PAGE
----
The General Election had come around again, and Reverend Njenga had called for a boycott of the polling stations, denouncing both presidential candidates as puppets of the drug lords and crime barons. Finally his supporters had pressured him into throwing his own hat into the ring. He didn’t campaign publicly, but used ‘Truth T.V’ as his platform after the police had ‘failed’ to contain a riot at one of his rallies which had almost seen him killed.
Deep down, however, he knew there was absolutely no way he could win. There had to be another way to restore sanity to the land…that was why he had agreed to this secret meeting with one of the candidates, Glen Muia.
Muia was young, smart and eloquent. He came from a political dynasty that had seen his father and grandfather all high-ranking members of successive governments. Now he was going for the big seat. Of course, he was no saint-he was suspected of having been behind the ‘disappearance’ of a rival for his constituency seat – but the other candidate was a twelve-year veteran of a corrupt Parliament, with links to all the major crime basses in the country. Njenga was stuck between the devil and the deep blue sea¬ – he just chose the lesser of two evils. Muia had contacted him, proposing the meeting where they would discuss their different standpoints and, possibly, come to an understanding…Njenga had gone through every possible scenario in his mind – perhaps Muia would attempt to bribe him, to threaten him, or to pretend that they were on the same side…whatever the case, he was ready.
A knock came on his door. It opened a fraction, showing the wrinkled, worried face of his assistant, Thatia.
“They’re here,” he said.
Njenga nodded. The door closed, and he sat down heavily, his face in his hands, and said a silent prayer.
From the corridor outside his office he could hear his own tiny security detail remonstrating loudly with Muia’s huge entourage, Thatia’s voice prominent among the ones calling for the politician to see Njenga alone. A mild scuffle ensued, and Njenga sprung up and wrenched the door open.
“What’s going on here?” he asked.
Muia’s bodyguards were attempting to force their way through, but Thatia and the rest if his detail stood their ground.
“A one-on-one meeting, that’s what we agreed to,” he said calmly. “if not, tell your boss that the deal is off.”
Muia’s bodyguards looked at each other, unsure of what to do next. Then came, from down the hall, the calm, pleasant voice of their master.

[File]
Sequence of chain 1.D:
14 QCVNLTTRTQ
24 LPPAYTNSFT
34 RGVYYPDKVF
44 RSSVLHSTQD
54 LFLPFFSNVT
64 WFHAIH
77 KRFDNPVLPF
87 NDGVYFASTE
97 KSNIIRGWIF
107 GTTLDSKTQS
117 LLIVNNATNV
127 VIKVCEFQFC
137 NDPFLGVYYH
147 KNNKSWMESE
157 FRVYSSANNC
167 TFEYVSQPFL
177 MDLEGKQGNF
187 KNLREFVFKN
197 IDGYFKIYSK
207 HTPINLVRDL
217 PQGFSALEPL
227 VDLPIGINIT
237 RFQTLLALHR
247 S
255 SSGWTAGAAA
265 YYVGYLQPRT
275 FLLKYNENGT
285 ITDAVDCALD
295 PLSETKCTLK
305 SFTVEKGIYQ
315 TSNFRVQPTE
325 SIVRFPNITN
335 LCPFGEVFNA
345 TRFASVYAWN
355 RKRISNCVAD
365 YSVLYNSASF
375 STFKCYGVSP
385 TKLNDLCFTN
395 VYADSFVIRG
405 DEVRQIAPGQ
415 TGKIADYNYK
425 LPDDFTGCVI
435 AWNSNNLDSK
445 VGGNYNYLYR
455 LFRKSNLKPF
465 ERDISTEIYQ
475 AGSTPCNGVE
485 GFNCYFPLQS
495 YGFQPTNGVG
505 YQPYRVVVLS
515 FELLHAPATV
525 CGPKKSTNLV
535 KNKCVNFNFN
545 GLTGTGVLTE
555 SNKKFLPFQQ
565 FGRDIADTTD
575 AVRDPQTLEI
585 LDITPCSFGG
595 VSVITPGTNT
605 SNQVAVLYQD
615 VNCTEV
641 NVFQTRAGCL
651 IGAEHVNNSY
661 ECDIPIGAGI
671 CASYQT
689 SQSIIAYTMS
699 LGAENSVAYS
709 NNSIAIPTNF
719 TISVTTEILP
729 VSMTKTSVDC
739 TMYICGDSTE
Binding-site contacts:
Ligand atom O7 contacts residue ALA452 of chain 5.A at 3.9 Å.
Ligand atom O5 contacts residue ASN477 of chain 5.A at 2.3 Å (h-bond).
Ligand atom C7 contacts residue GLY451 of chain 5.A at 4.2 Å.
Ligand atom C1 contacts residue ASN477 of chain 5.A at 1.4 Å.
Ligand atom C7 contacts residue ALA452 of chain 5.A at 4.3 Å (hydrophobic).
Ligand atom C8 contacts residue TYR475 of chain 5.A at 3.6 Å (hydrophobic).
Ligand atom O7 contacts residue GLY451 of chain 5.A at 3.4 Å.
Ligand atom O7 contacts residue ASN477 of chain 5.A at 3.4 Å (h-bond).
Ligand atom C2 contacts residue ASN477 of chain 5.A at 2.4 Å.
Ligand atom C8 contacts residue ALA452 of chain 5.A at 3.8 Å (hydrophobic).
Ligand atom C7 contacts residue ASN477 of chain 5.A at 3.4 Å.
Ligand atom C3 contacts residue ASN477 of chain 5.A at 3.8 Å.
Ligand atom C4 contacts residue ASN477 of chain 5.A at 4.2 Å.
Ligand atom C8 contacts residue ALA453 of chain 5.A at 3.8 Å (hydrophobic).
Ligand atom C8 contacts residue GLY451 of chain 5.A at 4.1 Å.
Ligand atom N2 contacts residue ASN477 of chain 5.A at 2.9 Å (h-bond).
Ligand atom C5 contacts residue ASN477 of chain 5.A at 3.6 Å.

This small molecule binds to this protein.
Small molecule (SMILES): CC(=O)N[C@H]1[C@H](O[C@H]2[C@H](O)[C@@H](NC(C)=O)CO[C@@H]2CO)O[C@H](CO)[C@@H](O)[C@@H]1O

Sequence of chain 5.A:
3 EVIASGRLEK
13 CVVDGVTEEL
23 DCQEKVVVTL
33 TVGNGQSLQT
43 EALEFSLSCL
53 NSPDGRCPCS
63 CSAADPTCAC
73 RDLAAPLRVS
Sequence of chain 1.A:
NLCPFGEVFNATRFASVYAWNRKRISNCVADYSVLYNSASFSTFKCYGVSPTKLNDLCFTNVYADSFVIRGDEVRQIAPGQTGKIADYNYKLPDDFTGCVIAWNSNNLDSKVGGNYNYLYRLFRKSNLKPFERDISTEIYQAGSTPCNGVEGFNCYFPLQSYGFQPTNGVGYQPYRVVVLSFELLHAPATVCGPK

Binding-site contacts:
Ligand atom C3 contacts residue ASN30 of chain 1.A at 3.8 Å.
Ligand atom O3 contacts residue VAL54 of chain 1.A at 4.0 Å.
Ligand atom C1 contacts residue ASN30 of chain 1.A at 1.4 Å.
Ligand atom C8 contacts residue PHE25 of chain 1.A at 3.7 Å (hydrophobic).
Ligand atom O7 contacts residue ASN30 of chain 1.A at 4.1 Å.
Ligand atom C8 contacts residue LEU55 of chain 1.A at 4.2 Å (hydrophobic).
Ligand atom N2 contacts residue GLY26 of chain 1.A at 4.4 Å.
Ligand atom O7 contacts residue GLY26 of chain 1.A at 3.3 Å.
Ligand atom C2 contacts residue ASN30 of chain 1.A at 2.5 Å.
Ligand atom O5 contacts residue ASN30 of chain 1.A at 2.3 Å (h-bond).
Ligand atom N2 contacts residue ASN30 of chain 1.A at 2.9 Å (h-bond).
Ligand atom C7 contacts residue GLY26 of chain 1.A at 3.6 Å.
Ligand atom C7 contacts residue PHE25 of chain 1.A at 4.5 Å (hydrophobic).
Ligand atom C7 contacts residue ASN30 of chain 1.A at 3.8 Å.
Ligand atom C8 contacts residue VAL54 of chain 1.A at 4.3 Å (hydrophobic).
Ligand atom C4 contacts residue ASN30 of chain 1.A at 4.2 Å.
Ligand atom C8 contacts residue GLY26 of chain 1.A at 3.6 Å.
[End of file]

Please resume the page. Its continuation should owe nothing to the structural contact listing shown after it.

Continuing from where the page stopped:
“Boys, boys, it’s OK. I shall be quite safe. He is a man of God.”
The huge, beefy guards relaxed at this, and with a few final menacing snarls backed away.
Njenga went back into his office, and a minute later Muia’s smiling face appeared in the door, flanked by Thatia’s concerned one.
“Be careful,” he mouthed, as he closed the door.
“Forgive my boys,” Muia said pleasantly in the disarming, affable voice of a Cicero. “They’re a bit overzealous in their job, but they’re as good as gold.”
“I understand.” Njenga replied calmly, on the alert. “Thank you for coming, and please have a seat.”
Muia took the indicated seat, setting the big, black suitcase he carried on the ground. He waited until Njenga took his seat across him, watching his every move like a veteran poker player scrutinizing his opponent for the slightest tic, the tiniest twitch – the tell that would reveal just how strong his hand really was.
“I will come straight to the point, Reverend Njenga,” Muia said briskly. He put his elbows on the desk and touched his fingertips together.
“I believe that we can come to an understanding.”
Njenga just sat, fingers intertwined supporting his chin, listening to Muia’s every word.
“I believe,” Muia continued, “that you and I can find a common ground. I believe that we have a similar vision for this country.”
A shadow came over Njenga’s face – a frown of agitation, of irritation. Muia’s sharp eyes did not miss it, although it had passed in a second.
“You disagree?” he asked. “Just hear me out, and, I assure you, by the end of our meeting you will think so too.”
Njenga smiled, and motioned for Muia to continue.